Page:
Accordingly, the arrangement of elements of the four-bar linkage system provides a prosthetic knee that is instantly stable during weight-bearing; that is, the arrangement herein allows the axis of the knee to be located behind the load line from the greater trochanter of the femur to the point of loading at the ankle, the approximate coronal plane in which body-weight is transferred to the limb. Furthermore, it allows the amputee to be able to control the knee--that is, for him to be able to land on a flexed knee and still be able to control knee flexion by applying an extension movement with his hip exterior muscles during stance phase. Thus, the knee axis should be located above the anatomical knee and posterior to the substantially vertical imaginary line, indicated as the TKA reference line seen in FIG. 8. A more detailed description of the relationship of the geniculation of the knee joint and the effective knee center with respect to the TKA line will be presented hereinafter.

Once the knee joint has been actuated, generally by the movement of the amputee's stump and related muscles, the components are caused to move to a point over the C G point and the flexion of the shank is aided by the biasing means 70, which is attached at one end to linkage bar 50 and the opposite end to the lower neck portion 54 of the carriage 46. The biasing means is shown as a flexible band, but it should be understood that various spring members can be used in place thereof. The linkage bar 50 is formed substantially like a well known bell crank. This flexion takes place during the swing phase and when an amputee attempts to sit down. During both situations, the knee is permitted to flex with ease in a very normal manner.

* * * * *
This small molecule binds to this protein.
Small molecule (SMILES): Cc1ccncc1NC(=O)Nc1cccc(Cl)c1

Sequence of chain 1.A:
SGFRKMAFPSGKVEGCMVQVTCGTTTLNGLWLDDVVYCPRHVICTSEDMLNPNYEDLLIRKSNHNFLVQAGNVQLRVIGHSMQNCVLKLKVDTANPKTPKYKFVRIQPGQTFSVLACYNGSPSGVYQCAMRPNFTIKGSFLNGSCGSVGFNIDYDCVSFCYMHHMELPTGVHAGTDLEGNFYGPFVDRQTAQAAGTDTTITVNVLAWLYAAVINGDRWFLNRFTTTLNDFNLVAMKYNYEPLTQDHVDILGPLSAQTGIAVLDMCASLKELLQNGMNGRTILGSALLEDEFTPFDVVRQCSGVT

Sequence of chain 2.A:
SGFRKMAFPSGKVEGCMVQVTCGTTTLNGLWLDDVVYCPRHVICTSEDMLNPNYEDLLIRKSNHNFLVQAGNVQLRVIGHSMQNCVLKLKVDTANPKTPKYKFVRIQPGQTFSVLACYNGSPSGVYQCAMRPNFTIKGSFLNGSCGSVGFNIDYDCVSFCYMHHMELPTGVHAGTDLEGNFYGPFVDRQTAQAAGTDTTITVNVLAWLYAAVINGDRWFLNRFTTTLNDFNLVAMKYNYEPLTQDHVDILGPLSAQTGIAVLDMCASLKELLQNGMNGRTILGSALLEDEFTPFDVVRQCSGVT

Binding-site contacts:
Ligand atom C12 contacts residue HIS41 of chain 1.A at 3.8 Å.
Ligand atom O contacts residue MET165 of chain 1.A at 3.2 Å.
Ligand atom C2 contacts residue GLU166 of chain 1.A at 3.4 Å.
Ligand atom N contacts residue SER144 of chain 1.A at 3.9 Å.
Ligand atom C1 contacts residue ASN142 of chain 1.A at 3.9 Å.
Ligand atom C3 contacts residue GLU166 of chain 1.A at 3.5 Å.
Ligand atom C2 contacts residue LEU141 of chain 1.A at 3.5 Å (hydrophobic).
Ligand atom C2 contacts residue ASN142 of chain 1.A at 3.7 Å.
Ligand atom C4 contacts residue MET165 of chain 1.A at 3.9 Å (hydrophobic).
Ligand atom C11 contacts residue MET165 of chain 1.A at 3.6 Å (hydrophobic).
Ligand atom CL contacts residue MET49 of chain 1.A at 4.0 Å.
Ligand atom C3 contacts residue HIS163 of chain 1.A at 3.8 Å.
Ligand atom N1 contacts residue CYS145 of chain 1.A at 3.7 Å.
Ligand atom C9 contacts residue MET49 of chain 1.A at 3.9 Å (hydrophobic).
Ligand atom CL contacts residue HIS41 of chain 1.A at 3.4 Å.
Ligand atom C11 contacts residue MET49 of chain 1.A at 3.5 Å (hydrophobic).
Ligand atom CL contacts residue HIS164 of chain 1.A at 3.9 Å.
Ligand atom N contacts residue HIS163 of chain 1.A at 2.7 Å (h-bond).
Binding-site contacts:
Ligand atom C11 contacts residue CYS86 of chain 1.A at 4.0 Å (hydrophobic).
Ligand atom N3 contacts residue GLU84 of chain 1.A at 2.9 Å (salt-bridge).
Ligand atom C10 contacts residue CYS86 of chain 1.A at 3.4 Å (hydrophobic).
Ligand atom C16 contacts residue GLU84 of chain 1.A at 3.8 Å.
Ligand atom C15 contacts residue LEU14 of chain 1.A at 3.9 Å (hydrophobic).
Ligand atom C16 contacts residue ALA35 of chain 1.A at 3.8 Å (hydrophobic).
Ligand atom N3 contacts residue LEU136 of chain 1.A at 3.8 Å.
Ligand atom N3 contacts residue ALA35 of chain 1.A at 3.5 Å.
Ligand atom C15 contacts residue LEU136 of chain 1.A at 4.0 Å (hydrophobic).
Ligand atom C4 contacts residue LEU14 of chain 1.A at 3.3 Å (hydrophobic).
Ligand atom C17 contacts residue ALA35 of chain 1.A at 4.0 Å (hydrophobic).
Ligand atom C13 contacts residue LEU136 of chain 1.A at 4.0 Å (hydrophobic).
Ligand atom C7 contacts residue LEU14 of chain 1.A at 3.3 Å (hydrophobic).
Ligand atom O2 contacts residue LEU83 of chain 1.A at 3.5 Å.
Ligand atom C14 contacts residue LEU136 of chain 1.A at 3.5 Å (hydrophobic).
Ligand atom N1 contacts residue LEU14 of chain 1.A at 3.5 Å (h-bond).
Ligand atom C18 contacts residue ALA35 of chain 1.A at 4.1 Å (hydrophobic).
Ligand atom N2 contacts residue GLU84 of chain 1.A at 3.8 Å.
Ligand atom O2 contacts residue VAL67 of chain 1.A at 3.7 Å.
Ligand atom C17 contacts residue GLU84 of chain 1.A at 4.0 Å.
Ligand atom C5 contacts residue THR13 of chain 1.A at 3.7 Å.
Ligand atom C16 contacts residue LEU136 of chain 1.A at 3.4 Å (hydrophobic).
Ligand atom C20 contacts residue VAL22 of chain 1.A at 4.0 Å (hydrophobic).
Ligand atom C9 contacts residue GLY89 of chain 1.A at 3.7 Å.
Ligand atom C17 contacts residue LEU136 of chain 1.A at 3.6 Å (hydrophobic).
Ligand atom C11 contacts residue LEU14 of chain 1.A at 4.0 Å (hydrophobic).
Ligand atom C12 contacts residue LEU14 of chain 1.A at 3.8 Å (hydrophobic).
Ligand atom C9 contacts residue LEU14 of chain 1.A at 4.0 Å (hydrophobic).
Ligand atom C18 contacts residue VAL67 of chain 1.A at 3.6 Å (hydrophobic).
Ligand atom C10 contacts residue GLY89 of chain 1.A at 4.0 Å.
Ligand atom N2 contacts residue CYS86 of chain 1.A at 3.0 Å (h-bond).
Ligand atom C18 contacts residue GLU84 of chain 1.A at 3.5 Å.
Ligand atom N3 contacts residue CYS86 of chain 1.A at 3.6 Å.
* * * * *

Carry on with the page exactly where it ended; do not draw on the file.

However, as previously stated, the knee must be controlled in a positive stable manner during stance phase, particularly when ambulation occurs during a non-level condition, such as walking down a ramp or stairs. This is accomplished by positioning an imaginary knee center above the artificial knee 25 and posterior to the TKA line. Thus, referring to FIG. 8, there is shown the vertical TKA reference line indicated at 72, wherein the line 72 extends downwardly through the center of the top pivot point 74 of linkage bar 48. To form the imaginary knee center, which in FIG. 8 is located at A, two additional imaginary lines are formed, one by projecting a line 75 through each pivot point 74 and 76, respectively, disposed in linkage bar 48, the other by projecting a line 78 through both pivot points 80 and 82 of linkage bar 50. When the linkage bars 48 and 50 are positioned as shown in FIG. 8, lines 75 and 78 intersect at A, thereby providing a posterior projected knee center. Thus, it can be seen from the diagram that the first 5° of movement will place the knee center directly in line with the TKA line 72. Hence, the center moves inwardly and downwardly, allowing ease of flexion once the center reaches line 72. At this position, pivot points 74 and 76 are substantially vertical and superpose over the TKA line 72, while line 78 intersects line 75 on the TKA line. Once the intersecting point of lines 75 and 78 pass forwardly of the TKA line, the knee flexion occurs much more rapidly. That is, shank 18 bends rearwardly with ease in a very normal manner relative to that of the human leg reaction. It should be kept in mind that pivot points 74 and 80 of respective links 48 and 50 remain stationary with respect to each other, each pivot point 74 and 80 being fixed to block 26; while pivot points 76 and 82 of respective linkage bars 48 and 50 are fixed to support-carriage member 46 and move therewith when flexion of the artificial knee occurs. Thus, the degree of the bending movement of the shank increases rapidly as it flexes rearwardly during ambulation.